**NOTE**. This is not really the question I wanted to ask. Somehow I forgot to mention that I am assuming $f$ is continuous. However, since Iosif's answer has been well-received I have left this question as it was and opened a new one with the right hypotheses. You can find it here A seemingly trivial property of continuous functions differentiable at the origin (PART 2).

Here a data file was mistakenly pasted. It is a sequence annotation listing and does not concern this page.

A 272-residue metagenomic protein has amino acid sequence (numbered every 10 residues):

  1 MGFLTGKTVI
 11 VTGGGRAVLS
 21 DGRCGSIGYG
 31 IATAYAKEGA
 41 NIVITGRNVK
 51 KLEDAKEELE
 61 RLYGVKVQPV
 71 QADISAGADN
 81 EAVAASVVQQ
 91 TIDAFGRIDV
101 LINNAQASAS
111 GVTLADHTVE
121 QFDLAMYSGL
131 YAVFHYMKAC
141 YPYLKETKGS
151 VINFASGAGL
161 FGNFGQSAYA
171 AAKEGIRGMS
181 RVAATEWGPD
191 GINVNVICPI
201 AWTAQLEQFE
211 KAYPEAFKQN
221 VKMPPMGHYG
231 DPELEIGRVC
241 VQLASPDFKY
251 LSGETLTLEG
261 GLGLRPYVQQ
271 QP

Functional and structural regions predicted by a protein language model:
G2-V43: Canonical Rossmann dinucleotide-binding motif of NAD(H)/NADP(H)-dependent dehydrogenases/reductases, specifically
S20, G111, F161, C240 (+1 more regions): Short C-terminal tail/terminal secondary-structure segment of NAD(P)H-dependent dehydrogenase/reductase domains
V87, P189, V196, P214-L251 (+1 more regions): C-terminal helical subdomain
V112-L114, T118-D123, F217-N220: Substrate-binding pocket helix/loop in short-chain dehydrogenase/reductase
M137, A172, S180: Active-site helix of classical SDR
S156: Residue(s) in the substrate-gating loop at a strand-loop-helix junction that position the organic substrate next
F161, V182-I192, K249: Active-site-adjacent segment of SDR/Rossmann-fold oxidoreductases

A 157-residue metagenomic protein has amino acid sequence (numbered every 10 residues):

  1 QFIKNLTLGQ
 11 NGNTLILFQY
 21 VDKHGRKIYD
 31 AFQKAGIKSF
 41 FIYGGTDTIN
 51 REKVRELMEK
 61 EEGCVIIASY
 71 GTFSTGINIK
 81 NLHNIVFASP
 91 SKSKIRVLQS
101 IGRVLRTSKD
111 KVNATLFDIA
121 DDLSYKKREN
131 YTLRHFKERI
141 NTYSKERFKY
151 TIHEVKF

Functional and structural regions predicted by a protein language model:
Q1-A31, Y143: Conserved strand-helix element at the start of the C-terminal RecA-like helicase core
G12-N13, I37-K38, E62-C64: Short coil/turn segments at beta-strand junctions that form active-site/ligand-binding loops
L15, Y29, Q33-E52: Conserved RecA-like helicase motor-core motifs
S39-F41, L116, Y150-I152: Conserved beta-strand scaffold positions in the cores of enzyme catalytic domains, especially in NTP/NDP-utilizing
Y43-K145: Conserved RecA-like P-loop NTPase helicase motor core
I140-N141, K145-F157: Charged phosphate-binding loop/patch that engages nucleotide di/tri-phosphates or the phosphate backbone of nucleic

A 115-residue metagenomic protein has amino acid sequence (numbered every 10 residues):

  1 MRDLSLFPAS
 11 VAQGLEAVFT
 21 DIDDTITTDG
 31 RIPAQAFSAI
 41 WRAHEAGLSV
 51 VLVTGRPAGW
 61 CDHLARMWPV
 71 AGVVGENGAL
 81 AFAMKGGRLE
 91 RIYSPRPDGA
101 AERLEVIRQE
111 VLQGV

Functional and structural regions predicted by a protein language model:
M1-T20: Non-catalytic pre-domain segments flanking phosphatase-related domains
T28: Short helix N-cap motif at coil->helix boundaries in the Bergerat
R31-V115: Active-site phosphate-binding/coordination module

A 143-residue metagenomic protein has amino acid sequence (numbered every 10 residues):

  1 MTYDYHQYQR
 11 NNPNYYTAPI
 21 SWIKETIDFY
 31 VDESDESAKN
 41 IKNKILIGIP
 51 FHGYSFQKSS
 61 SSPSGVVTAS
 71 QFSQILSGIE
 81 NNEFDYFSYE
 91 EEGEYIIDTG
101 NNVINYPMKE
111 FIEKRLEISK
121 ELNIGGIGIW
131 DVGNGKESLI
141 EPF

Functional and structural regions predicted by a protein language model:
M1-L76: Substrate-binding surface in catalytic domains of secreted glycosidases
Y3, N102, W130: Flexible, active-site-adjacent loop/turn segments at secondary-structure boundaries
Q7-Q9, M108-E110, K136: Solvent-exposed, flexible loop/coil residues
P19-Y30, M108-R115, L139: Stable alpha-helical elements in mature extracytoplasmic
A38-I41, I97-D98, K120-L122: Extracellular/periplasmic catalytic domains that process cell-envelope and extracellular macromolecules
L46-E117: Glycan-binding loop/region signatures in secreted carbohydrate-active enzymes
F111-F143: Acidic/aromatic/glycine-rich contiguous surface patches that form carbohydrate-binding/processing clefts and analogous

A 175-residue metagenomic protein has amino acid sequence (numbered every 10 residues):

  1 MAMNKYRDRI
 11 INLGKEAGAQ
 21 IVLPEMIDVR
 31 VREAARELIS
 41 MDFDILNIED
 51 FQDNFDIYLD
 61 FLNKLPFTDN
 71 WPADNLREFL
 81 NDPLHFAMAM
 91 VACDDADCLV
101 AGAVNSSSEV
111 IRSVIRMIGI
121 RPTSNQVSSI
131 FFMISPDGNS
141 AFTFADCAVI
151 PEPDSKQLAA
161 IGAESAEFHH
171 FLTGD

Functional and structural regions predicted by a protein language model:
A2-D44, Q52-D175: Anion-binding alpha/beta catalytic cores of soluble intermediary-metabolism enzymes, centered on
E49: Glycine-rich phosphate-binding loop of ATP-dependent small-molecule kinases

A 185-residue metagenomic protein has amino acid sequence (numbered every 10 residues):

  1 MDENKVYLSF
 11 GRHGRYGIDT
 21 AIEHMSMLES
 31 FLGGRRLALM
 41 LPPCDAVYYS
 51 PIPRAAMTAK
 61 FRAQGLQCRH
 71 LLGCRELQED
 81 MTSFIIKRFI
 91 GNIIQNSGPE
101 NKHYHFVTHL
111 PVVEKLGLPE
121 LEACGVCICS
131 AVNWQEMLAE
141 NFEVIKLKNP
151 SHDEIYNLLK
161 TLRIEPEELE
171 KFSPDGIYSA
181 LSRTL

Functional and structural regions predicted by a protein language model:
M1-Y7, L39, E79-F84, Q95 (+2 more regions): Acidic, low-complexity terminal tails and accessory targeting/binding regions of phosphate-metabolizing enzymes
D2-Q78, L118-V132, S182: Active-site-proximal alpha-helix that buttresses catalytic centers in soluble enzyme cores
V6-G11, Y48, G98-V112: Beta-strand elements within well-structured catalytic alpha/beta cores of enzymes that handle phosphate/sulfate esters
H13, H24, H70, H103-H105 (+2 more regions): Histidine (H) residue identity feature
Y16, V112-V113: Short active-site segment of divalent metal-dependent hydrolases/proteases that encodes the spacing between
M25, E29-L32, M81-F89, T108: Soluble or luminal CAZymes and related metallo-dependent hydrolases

Let $F:\mathbb{R}^n\to\mathbb{R}^n$ be a function such that $F(0)=0$, $F$ is differentiable at $0$ and $DF(0)$ is invertible. Is it true that for all $\epsilon>0$ there is $\delta>0$ such that $$ DF(0)(B_{(1-\epsilon)\delta})\subset F(B_\delta)\subset DF(0)(B_{(1+\epsilon)\delta}), $$ where $B_r$ is the ball of radius $r$ centered in $0$?